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Distribution of Traditional Chinese Medicine Syndromes and Relevant Factors in 6 Months After Percutaneous Coronary Intervention / 中国实验方剂学杂志
Article in Chinese | WPRIM | ID: wpr-873367
Responsible library: WPRO
ABSTRACT

Objective:

To investigate the distribution of traditional Chinese medicine (TCM) syndromes in patients with coronary heart disease (CHD) in 6 months after interventional therapy, and to analyze relevant influencing factors.

Method:

The clinical data of 1 000 patients with coronary heart disease in 6 months after interventional therapy, including the four diagnosis information of TCM, were collected, and the distribution of TCM syndromes and the influencing factors were analyzed.

Result:

Among 48 kinds of information about the four diagnostic methods of TCM, chest pain was the most frequent (98.10%), among 9 kinds of common TCM syndrome types, blood stasis was the most frequent (89.90%), and the others were heart-Qi deficiency syndrome, phlegm turbidity syndrome, cold-dampness syndrome, kidney-Qi deficiency syndrome, heart-Yin deficiency syndrome, kidney-Yin deficiency syndrome, Heart-Yang deficiency syndrome and kidney-Yang deficiency syndrome in turn. Among 6 common TCM syndrome types, Qi deficiency and blood stasis syndrome were the most frequent (35.40%), and the others were phlegm turbidity and blood stasis syndrome, cold congealing heart pulse syndrome, Qi-Yin deficiency syndrome, heart-kidney Yin deficiency syndrome and heart-kidney-Yang deficiency syndrome in turn. There was no significant difference in sex ratio among different syndrome types . Patients with heart-kidney Yang deficiency syndrome had no significant difference. Compared with the average age of other syndromes, there were significant differences. Common complications included hypertension, diabetes, cerebrovascular diseases and dyslipidemia, among which hypertension had the highest frequency, with significant differences from other diseases (P<0.05). Phlegm, turbidity and blood stasis were found in patients with hypertension. The risk of syndromes was higher (OR=3.29, 95% CI [2.11, 5.05]), while the risk of cold congealing heart pulse syndrome was lower (OR=0.56, 95% CI [0.32, 0.98]), the risk of Qi and Yin deficiency was higher (OR=2.88, 95% CI [2.01, 4.99]), whereas the risk of heart and kidney Yang deficiency was lower (OR=0.54, 95% CI [0.29, 0.95]) when complicated with cerebrovascular diseases. The risk of Qi deficiency and blood stasis was higher (OR=2.97, 95% CI [2.05, 5.28]), while the risk of heart and kidney Yang deficiency was lower (OR=0.54, 95% CI [0.29, 0.95]), the risk of phlegm turbidity and blood stasis was higher when complicated with dyslipidemia (OR=3.55, 95% CI [2.32, 5.29]), and the risk of heart and kidney Yang deficiency was lower (OR=0.54, 95% CI [0.29, 0.95]). The time distribution of the disease had obvious seasonal characteristics.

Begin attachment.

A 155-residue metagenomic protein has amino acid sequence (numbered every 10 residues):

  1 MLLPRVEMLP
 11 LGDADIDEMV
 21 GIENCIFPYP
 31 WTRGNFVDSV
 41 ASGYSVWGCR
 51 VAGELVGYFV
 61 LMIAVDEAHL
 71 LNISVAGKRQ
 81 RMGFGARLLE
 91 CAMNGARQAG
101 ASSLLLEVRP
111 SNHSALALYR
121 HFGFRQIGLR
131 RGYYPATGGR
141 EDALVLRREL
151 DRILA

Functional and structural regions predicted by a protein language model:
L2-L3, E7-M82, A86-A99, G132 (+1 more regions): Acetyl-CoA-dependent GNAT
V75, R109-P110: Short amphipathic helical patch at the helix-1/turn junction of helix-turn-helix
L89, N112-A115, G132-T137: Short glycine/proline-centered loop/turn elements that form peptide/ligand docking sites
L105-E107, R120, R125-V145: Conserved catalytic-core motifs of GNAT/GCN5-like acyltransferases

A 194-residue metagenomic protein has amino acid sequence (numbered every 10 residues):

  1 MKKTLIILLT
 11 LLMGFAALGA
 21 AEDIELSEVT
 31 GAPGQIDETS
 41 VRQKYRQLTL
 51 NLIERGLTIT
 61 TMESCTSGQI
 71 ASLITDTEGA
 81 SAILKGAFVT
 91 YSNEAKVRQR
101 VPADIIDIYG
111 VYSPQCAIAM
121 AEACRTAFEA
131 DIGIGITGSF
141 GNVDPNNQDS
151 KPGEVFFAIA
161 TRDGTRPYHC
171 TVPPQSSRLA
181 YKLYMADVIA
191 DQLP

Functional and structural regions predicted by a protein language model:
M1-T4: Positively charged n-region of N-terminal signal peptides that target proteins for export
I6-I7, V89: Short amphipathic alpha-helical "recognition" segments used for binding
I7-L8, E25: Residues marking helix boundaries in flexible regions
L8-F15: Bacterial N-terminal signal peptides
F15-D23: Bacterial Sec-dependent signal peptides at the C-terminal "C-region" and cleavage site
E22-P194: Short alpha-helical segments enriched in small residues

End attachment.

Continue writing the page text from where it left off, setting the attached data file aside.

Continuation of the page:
Conclusion:

The main distribution characteristics of TCM syndromes in 6 months after coronary heart disease intervention are basically the same as those in patients without intervention. The main TCM syndromes are Qi deficiency and blood stasis syndrome, phlegm turbidity and blood stasis syndrome, cold congealing heart pulse syndrome, Qi-Yin deficiency syndrome, heart-kidney Yin deficiency syndrome and heart-kidney-Yang deficiency syndrome. The distribution pattern may be related to age, complications and seasons.

Full text: Available Index: WPRIM (Western Pacific) Language: Chinese Journal: Chinese Journal of Experimental Traditional Medical Formulae Year: 2020 Type: Article
Full text: Available Index: WPRIM (Western Pacific) Language: Chinese Journal: Chinese Journal of Experimental Traditional Medical Formulae Year: 2020 Type: Article